Webinar hosted by UQ School of Languages and Cultures in collaboration with Language Technology and Data Analysis Laboratory (LADAL)

Speaker: 

Professor Felicity Meakins, Linguistics Discipline, ARC Future Fellow, School of Languages and Cultures, UQ

Felicity Meakins is an ARC Future Fellow in Linguistics at the University of Queensland and a CI in the ARC Centre of Excellence for the Dynamics of Language. She is a field linguist who specialises in the documentation of Australian Indigenous languages in the Victoria River District of the Northern Territory and the effect of English on Indigenous languages. She has worked as a community linguist as well as an academic over the past 20 years, facilitating language revitalisation programs, consulting on Native Title claims and conducting research into Indigenous languages. She has compiled a number of dictionaries and grammars of traditional Indigenous languages and has written numerous papers on language change in Australia.

Title:

Field-based methods for collecting quantitative data

Abstract:

Shana Poplack has set benchmarks for the development of corpora since the early 1980s. Poplack (2015, p. 921) maintains that the “gold standard remains the (standard sociolinguistic-style) … corpus”. The aim of producing corpora using these principles is to avoid the ‘cherry picking’ approach which dominates much of the theoretical literature. Poplack and her team have created the Ottawa-Hull Corpus which consists of 3.5 million words of informal speech data. This corpus is enormous and beyond the capabilities of a single linguist in a small language community. This talk offers suggestions for corpus development in the field that follow Poplack’s principles, but also shows where compromises can be made. I discuss the method developed during the Gurindji Kriol project called ‘peer elicitation’. It supplements Poplack’s gold standard of naturally occurring speech with semi-formal elicitation to ensure sufficient data for quantitative analyses.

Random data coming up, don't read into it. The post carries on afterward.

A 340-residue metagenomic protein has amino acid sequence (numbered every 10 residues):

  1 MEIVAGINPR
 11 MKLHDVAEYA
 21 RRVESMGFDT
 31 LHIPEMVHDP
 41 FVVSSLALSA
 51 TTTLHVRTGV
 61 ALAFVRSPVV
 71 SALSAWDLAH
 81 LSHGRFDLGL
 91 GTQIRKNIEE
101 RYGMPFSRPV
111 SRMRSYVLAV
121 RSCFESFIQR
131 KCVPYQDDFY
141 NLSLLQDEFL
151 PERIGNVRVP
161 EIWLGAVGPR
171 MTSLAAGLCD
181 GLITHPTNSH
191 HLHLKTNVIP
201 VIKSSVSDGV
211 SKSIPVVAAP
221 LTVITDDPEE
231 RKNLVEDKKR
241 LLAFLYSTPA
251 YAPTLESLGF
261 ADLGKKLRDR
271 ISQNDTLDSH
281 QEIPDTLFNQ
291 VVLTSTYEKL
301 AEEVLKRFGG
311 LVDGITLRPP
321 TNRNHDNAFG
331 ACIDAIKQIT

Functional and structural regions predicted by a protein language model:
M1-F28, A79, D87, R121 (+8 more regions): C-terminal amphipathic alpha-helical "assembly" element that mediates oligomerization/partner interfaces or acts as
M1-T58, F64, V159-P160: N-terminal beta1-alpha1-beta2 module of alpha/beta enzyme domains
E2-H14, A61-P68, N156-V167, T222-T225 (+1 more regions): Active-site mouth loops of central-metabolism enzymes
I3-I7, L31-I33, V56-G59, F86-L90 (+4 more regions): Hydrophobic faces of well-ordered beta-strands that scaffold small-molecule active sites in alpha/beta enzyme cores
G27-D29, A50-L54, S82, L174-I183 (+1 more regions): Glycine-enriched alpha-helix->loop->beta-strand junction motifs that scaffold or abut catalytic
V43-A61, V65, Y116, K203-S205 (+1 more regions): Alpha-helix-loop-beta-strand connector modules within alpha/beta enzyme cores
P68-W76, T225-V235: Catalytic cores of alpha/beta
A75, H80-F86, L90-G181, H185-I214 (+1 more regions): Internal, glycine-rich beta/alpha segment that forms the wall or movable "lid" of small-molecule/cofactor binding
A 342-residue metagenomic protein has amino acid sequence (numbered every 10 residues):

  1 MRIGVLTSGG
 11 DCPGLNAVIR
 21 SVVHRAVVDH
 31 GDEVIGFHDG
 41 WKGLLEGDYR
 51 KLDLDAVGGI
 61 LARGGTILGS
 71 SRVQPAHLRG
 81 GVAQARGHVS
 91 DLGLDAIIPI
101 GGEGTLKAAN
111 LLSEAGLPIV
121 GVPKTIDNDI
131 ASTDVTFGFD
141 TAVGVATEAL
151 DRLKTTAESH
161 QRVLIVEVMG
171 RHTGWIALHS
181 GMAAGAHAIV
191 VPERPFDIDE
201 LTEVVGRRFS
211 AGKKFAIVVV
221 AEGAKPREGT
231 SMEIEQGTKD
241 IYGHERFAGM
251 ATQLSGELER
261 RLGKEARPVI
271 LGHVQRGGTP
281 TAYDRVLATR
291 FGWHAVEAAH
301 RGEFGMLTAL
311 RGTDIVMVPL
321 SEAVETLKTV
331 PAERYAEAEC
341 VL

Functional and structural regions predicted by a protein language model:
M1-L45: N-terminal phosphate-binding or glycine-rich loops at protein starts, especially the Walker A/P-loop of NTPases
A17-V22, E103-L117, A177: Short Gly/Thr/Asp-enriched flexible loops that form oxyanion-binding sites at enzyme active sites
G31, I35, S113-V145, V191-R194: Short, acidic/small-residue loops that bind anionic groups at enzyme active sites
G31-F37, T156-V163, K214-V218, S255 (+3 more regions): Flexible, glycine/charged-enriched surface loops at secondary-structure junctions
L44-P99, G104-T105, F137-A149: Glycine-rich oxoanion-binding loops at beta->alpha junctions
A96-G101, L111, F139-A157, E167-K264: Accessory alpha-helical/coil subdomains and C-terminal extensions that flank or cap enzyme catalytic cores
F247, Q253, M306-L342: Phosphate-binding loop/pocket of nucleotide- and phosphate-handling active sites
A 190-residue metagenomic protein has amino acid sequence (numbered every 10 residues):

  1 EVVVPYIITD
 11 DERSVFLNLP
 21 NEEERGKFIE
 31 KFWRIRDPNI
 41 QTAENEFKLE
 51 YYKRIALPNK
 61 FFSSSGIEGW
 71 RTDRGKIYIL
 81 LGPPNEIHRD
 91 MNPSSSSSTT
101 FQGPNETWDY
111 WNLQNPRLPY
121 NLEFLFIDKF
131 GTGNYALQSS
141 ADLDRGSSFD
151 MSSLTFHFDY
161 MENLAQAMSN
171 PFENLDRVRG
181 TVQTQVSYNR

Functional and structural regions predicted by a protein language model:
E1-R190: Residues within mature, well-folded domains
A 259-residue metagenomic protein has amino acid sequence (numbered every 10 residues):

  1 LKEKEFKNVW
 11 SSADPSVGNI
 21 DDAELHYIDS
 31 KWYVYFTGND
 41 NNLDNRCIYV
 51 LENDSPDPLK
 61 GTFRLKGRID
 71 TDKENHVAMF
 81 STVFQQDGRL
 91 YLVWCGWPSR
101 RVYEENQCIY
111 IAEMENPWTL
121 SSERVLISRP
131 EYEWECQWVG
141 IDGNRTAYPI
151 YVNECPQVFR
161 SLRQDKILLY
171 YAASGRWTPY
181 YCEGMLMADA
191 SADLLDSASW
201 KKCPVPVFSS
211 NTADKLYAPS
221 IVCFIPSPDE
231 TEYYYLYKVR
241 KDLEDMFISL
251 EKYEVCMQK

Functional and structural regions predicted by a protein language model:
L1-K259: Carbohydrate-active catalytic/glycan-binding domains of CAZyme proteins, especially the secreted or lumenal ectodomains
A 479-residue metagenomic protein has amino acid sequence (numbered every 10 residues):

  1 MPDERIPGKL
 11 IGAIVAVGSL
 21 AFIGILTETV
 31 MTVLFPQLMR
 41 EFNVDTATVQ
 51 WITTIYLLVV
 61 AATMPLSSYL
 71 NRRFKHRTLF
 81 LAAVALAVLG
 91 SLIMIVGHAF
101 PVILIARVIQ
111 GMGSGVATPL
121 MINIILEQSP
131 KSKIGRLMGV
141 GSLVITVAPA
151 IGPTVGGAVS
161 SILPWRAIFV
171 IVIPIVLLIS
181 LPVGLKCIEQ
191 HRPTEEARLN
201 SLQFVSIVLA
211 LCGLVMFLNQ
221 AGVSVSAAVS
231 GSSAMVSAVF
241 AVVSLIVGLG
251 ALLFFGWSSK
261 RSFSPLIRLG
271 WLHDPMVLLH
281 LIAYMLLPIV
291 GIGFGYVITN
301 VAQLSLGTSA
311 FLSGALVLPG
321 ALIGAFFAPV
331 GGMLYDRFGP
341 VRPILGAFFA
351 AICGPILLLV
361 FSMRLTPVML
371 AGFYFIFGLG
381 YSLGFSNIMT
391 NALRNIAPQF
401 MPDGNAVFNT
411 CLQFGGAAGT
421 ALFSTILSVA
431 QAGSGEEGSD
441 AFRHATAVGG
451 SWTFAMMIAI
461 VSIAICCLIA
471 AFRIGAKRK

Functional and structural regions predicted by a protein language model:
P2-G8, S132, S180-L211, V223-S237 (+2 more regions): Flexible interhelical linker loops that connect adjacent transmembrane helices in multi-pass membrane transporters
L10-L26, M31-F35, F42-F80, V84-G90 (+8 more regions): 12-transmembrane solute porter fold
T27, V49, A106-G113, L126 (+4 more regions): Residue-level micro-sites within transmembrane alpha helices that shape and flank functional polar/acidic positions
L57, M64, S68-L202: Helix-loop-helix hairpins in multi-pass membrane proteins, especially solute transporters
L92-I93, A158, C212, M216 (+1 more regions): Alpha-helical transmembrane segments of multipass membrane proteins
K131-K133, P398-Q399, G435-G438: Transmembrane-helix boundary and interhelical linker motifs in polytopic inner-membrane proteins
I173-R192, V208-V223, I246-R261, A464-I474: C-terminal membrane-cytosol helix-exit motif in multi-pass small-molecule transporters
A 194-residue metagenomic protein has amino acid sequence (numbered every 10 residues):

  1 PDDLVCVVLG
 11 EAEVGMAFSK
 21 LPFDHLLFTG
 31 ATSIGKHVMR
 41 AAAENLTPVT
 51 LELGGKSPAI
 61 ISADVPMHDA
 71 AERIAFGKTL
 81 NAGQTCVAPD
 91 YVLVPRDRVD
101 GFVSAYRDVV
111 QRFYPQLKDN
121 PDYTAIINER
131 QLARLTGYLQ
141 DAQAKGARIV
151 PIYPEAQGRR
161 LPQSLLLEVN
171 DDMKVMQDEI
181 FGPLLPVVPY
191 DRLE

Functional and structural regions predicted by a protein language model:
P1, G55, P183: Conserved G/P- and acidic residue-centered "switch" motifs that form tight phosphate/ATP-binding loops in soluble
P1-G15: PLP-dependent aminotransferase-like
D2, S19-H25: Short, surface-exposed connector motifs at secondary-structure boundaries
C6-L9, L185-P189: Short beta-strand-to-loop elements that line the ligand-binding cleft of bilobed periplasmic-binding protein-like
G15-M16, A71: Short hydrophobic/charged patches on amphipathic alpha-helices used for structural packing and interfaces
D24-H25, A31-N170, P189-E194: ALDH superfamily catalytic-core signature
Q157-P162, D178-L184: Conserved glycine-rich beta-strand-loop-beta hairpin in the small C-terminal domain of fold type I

About The Language Technology and Data Analysis Laboratory (LADAL) Webinars 2021

The Language Technology and Data Analysis Laboratory (LADAL) is school-based support infrastructure for computational humanities research established and maintained by the UQ School of Languages and Cultures. The LADAL is part of the ARDC Australian Text Analytics Platform (ATAP) which represents a nation-wide attempt to foster computational skills in HASS. It collaborates with and shares expertise with several Australian and international centres, institutions, researchers, and experts.

The LADAL consists of a specialist computing lab for language-based computational and experimental work (the Computational and Experimental Workshop) and an online virtual lab (the LADAL website). The LADAL website offers self-guided study materials and hands-on tutorials on topics relating to digital tools, computational methods for data extraction and processing, data visualization, statistical analyses of language data, and provides links to further resources and short descriptions of digital tools relevant for digital HASS research. In addition, the LADAL offers face-to-face consultations and specialized workshops. SLC researchers are encouraged to contact LADAL staff for advice and guidance on matters relating to digital research tools, data visualization, various statistical procedures, and text analytics.  As such, the LADAL offers pathways to new research possibilities in HASS with a focus on computational quantitative text analytics.

 

Venue

Zoom link https://uqz.zoom.us/j/638 873 5320
Room: 
Online